NY Mets: Will they pay for overpaying Francisco Lindor?

ATLANTA, GA - OCTOBER 01: Francisco Lindor #12 of the New York Mets at Truist Park on October 1, 2021 in Atlanta, Georgia. (Photo by Adam Hagy/Getty Images)
ATLANTA, GA - OCTOBER 01: Francisco Lindor #12 of the New York Mets at Truist Park on October 1, 2021 in Atlanta, Georgia. (Photo by Adam Hagy/Getty Images) /

When the New York Mets traded for superstar shortstop Francisco Lindor in January of 2021, it marked quite possibly the beginning of a new era in Queens.

I say “quite possibly” because Lindor was in the final year of his contract at the time of the trade and was set to be a free agent following the season. I believe the Mets were confident enough making this trade knowing that they would be able to sign him to a deal.

With a deadline set from the pending free agent to be, a deal was made for him to stay in New York for the next 10 years. We all breathed a sigh of relief knowing that Lindor would be manning shortstop for a decade to come. However, there was one looming question.

Would the Mets quickly regret the contract as other free agent shortstops signed this winter?

This was a question that crossed my mind a lot and that was even before ‘Mr. Smile’ set foot on the field.

You see, I was not in favor of giving Lindor a mega-deal right away. Yes, I know the optics might have looked bad because he would have come off as a rental player, but the Mets were still in prime position to get a great shortstop.

Carlos Correa, Corey Seager, Trevor Story, Javy Báez, & even Marcus Semien were all set to be available and I thought it would be unwise to give a contract to a player that hasn’t even stepped foot in Citi Field. We didn’t even know if he could handle New York!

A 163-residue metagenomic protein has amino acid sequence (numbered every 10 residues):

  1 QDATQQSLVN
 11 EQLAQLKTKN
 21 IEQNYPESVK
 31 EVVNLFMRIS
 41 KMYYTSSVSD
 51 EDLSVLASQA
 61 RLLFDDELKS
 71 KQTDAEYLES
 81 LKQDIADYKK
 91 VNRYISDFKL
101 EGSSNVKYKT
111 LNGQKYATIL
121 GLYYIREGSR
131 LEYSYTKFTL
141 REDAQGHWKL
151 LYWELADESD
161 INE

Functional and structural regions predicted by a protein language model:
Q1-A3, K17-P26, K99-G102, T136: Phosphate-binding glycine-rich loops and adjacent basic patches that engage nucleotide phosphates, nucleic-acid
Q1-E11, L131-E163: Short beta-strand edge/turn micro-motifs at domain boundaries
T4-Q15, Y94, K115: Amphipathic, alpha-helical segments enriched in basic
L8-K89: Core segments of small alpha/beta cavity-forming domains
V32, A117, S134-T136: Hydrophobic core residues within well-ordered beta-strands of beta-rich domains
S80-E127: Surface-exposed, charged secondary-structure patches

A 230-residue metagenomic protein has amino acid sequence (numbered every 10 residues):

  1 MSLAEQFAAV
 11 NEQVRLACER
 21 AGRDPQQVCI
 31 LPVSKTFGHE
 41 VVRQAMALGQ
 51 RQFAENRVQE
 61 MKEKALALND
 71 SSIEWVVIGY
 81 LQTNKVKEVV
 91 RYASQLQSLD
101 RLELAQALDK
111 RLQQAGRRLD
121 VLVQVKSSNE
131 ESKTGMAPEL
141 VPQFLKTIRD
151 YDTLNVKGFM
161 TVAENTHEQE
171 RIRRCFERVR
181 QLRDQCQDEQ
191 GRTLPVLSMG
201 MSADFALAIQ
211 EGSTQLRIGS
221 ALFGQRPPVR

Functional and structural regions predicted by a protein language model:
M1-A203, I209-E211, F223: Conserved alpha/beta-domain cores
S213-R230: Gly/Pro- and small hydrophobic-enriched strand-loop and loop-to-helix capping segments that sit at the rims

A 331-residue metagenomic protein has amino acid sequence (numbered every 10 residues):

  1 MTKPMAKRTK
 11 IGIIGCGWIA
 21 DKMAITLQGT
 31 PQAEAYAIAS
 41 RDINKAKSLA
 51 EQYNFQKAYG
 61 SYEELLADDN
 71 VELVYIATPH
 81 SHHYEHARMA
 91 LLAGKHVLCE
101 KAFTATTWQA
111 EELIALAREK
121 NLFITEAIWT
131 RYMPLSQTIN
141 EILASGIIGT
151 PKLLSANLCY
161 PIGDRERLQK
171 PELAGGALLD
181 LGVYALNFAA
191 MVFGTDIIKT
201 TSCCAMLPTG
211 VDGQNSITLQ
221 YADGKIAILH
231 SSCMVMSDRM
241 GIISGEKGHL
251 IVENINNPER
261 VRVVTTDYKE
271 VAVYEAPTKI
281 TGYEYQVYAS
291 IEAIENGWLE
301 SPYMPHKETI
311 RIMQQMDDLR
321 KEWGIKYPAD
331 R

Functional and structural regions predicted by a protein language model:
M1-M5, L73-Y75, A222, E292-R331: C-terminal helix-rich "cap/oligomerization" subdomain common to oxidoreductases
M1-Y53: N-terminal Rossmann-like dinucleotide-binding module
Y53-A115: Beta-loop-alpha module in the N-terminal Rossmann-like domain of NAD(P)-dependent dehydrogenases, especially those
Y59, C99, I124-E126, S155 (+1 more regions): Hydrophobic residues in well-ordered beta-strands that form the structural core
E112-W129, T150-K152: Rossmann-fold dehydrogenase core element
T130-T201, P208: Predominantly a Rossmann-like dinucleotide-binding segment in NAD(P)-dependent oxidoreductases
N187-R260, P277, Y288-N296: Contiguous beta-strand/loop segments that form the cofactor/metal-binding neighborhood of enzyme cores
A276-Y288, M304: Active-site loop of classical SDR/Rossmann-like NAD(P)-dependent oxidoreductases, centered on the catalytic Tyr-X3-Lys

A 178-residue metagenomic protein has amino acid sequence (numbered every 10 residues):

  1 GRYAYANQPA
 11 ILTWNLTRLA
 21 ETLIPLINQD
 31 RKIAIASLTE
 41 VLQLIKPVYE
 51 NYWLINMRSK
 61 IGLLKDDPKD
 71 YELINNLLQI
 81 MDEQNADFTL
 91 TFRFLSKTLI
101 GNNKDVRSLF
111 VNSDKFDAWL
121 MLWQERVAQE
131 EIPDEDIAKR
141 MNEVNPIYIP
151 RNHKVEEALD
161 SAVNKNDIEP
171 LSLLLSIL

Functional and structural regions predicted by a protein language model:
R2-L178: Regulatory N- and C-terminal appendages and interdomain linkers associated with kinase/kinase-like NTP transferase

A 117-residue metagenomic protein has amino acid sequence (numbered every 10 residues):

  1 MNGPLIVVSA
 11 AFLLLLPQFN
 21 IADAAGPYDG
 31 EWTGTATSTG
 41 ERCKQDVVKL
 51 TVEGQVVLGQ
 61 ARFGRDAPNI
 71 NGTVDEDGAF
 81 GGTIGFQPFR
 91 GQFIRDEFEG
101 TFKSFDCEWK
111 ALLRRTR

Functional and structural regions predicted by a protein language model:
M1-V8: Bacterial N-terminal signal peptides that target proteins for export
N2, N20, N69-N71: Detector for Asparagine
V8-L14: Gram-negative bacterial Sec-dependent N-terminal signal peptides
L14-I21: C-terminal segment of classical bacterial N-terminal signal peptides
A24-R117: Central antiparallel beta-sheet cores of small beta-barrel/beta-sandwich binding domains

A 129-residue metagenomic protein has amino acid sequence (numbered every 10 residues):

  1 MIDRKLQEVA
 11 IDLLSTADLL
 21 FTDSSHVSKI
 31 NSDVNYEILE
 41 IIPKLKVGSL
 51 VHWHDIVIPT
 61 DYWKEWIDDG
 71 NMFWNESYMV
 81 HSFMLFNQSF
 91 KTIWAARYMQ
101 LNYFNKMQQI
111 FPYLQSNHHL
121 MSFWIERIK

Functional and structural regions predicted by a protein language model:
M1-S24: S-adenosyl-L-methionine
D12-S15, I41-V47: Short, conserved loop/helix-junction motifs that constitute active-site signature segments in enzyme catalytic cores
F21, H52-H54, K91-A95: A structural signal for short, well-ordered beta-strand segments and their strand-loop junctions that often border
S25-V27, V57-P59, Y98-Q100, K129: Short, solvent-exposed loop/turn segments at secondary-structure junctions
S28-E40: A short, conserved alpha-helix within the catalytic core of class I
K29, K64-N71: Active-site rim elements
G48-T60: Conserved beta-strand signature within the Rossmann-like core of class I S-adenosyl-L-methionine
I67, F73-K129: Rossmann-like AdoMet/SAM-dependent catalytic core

Who knew how important that would be as Lindor struggled out the gate. For the first two months, his batting average was below the Mendoza line at .194 and when you struggle as much as he did the boo birds were coming and they came in full force.

It seemed like Lindor was struggling with how he was being treated by the fanbase and then you started to get a glimmer of what we knew he could be and what he showed in Cleveland. His defense and leadership were always there, but now he started to hit.

Even though he missed some time due to a strained right oblique, he finished the season strong and was second on the team in home runs (20) and runs batted in (63). He even had a ‘signature’ game when he single-handedly beat the Yankees with 3 homers to clinch a Subway Series victory.

I do feel better about Lindor moving forward and fully expect a bounce-back year from him in 2022.

Next. Is patience a virtue, Steve Cohen?

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At the end of the day, I think the Mets will not regret giving him a huge contract, and let’s not forget, Steve Cohen is our owner and if he wants one of the other free agent shortstops then he can get them and have them play 2nd or 3rd base.